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Food Pushes Inflation to Likely 10-Year High

China's inflation probably accelerated to the highest in a decade in August as food costs soared and the nation's second-highest monthly trade surplus pumped cash into the economy.

Consumer prices rose 5.9 percent in August from a year earlier, according to the median estimate of 24 economists surveyed by Bloomberg News, after gaining 5.6 percent in July. The trade surplus likely rose 38 percent to US$25.9 billion.

Inflation figures are due to be released at 10 AM today.

The highest inflation since January 1997 will add pressure on the government to prevent price increases spreading beyond food.

Premier Wen Jiabao said last week that the economy is at risk of overheating and the central bank ordered lenders to set aside larger reserves for the seventh time this year.

"The central bank has turned more hawkish and concerned about inflation widening from food to other areas," Stephen Green, senior economist at Standard Chartered Bank Plc in Shanghai, told Bloomberg.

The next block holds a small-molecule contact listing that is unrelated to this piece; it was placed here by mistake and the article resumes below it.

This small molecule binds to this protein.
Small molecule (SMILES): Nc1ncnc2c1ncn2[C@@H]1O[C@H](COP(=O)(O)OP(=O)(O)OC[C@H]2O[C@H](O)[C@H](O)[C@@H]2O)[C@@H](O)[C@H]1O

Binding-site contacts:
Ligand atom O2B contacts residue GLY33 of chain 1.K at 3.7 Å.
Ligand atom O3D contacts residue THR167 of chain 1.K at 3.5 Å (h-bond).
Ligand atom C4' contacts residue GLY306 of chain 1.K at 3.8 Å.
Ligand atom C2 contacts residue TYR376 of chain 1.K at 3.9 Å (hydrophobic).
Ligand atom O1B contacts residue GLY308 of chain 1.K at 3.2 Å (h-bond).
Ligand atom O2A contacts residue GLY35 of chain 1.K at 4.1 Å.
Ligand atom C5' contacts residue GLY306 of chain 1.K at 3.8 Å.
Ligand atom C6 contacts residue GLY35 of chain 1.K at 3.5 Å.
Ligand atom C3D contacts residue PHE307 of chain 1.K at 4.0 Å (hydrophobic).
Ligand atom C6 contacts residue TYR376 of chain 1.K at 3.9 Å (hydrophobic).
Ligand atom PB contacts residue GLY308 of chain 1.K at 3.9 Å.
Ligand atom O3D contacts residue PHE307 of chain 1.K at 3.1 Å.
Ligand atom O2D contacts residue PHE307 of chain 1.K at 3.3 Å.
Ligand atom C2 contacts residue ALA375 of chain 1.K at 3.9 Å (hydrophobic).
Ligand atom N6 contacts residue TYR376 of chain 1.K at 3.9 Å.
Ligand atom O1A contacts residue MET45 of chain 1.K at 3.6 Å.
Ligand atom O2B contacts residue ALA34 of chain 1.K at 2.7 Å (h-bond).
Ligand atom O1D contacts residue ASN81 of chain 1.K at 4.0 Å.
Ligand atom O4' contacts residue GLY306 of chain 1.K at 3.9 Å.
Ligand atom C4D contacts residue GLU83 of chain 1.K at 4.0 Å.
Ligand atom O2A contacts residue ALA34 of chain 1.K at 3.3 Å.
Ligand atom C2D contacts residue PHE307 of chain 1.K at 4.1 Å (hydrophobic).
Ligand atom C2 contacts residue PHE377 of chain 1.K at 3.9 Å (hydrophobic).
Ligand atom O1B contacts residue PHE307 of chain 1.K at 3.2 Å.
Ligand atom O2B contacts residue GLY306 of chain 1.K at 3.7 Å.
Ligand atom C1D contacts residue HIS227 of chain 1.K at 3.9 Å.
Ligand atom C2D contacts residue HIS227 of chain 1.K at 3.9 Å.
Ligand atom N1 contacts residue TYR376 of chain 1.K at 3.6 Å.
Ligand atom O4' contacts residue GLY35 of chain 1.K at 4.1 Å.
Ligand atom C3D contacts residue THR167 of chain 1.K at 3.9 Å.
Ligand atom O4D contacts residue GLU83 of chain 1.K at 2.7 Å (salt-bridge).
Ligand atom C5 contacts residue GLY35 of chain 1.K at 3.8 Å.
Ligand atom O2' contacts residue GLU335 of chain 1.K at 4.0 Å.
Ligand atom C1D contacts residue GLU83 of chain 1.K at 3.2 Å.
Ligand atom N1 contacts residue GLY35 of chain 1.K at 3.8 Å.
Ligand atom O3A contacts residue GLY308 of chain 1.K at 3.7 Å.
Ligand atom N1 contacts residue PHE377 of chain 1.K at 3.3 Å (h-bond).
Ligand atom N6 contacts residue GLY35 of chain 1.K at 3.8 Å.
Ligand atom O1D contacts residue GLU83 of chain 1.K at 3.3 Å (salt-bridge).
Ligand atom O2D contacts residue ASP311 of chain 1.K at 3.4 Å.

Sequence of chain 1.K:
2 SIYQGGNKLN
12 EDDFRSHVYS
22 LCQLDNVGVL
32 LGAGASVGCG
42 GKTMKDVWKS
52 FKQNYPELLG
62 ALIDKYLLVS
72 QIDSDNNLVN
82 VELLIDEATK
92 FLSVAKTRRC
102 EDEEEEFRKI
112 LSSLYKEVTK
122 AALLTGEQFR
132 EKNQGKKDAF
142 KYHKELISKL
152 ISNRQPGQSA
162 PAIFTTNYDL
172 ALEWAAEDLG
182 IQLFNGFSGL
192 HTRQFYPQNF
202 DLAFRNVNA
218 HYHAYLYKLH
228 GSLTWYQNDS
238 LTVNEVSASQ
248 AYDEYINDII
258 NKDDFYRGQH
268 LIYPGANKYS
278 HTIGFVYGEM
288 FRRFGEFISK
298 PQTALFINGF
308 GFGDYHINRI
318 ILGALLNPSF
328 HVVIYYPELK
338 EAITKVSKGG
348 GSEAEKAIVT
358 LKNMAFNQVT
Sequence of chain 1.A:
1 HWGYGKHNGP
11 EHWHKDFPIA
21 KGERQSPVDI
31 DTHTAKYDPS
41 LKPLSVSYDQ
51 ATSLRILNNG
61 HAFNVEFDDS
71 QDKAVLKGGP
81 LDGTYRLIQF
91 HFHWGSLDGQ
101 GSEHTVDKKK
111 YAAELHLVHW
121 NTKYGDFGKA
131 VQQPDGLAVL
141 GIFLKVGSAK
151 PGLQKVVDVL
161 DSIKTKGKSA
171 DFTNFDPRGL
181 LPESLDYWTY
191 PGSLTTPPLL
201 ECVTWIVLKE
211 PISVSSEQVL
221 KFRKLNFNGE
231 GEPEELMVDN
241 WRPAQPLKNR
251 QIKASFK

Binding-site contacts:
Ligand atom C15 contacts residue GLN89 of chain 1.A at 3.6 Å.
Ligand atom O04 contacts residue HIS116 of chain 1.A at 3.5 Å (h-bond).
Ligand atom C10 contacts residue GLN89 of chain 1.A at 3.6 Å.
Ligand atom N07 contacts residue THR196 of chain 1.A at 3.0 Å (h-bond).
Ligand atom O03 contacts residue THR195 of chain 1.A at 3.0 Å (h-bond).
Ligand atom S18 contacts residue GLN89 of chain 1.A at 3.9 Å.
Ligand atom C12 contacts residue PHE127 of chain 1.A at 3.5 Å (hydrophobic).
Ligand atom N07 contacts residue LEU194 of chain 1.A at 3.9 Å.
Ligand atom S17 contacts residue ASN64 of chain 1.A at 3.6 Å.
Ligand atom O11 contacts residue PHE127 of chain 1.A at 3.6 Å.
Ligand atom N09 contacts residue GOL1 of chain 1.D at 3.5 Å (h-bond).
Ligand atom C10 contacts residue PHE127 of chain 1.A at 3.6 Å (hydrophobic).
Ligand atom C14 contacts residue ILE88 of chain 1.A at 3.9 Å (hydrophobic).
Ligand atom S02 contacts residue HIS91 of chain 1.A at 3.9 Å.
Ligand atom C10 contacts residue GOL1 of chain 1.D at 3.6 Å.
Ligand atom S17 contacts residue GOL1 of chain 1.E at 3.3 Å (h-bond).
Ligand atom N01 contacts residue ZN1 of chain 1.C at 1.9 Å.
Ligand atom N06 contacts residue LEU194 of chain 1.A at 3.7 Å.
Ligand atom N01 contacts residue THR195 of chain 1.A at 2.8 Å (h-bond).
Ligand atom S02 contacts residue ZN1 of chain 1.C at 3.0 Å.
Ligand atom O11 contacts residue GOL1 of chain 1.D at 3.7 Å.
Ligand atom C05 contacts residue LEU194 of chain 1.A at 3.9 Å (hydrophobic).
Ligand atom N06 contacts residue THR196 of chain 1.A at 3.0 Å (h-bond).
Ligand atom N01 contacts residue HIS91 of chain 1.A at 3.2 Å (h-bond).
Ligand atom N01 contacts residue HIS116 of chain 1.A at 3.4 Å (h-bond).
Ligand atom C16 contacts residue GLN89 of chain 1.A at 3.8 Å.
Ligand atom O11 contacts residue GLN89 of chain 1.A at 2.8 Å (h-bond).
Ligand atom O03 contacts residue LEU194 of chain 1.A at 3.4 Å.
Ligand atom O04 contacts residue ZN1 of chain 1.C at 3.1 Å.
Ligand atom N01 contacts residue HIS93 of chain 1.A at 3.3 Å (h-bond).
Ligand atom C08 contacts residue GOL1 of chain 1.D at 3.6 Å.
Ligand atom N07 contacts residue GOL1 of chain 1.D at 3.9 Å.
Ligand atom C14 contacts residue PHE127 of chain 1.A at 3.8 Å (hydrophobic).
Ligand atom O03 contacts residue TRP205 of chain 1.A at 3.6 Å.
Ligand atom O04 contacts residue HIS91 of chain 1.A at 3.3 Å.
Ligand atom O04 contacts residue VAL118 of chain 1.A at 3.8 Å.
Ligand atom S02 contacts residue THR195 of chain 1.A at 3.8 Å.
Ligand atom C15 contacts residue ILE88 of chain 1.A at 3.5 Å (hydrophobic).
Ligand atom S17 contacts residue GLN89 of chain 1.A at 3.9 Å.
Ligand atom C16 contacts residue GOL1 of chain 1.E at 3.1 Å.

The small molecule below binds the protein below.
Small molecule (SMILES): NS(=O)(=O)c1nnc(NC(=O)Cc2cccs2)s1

Green sees another interest-rate increase this year.

Pork prices in China, the world's biggest producer and consumer of the meat, have soared because of a pig shortage linked to blue-ear pig disease and increased feed costs. Food accounts for one-third of the consumer price index and meat for seven percent.

The world's fourth-largest economy expanded 11.9 percent in the second quarter from a year earlier, the fastest pace in more than 12 years.

Producer prices rose 2.6 percent in August, accelerating for the first time in four months, after gaining 2.4 percent in July, the National Statistics Bureau said yesterday.

The August surplus brings the trade gap for the first eight months to US$163 billion, up 72 percent from the same period in 2006.

According to the Bloomberg News survey, China's exports were likely to have risen 25 percent and imports 21 percent in August. That means China sells about US$130 million of goods overseas every hour.

(Shanghai Daily September 11, 2007)

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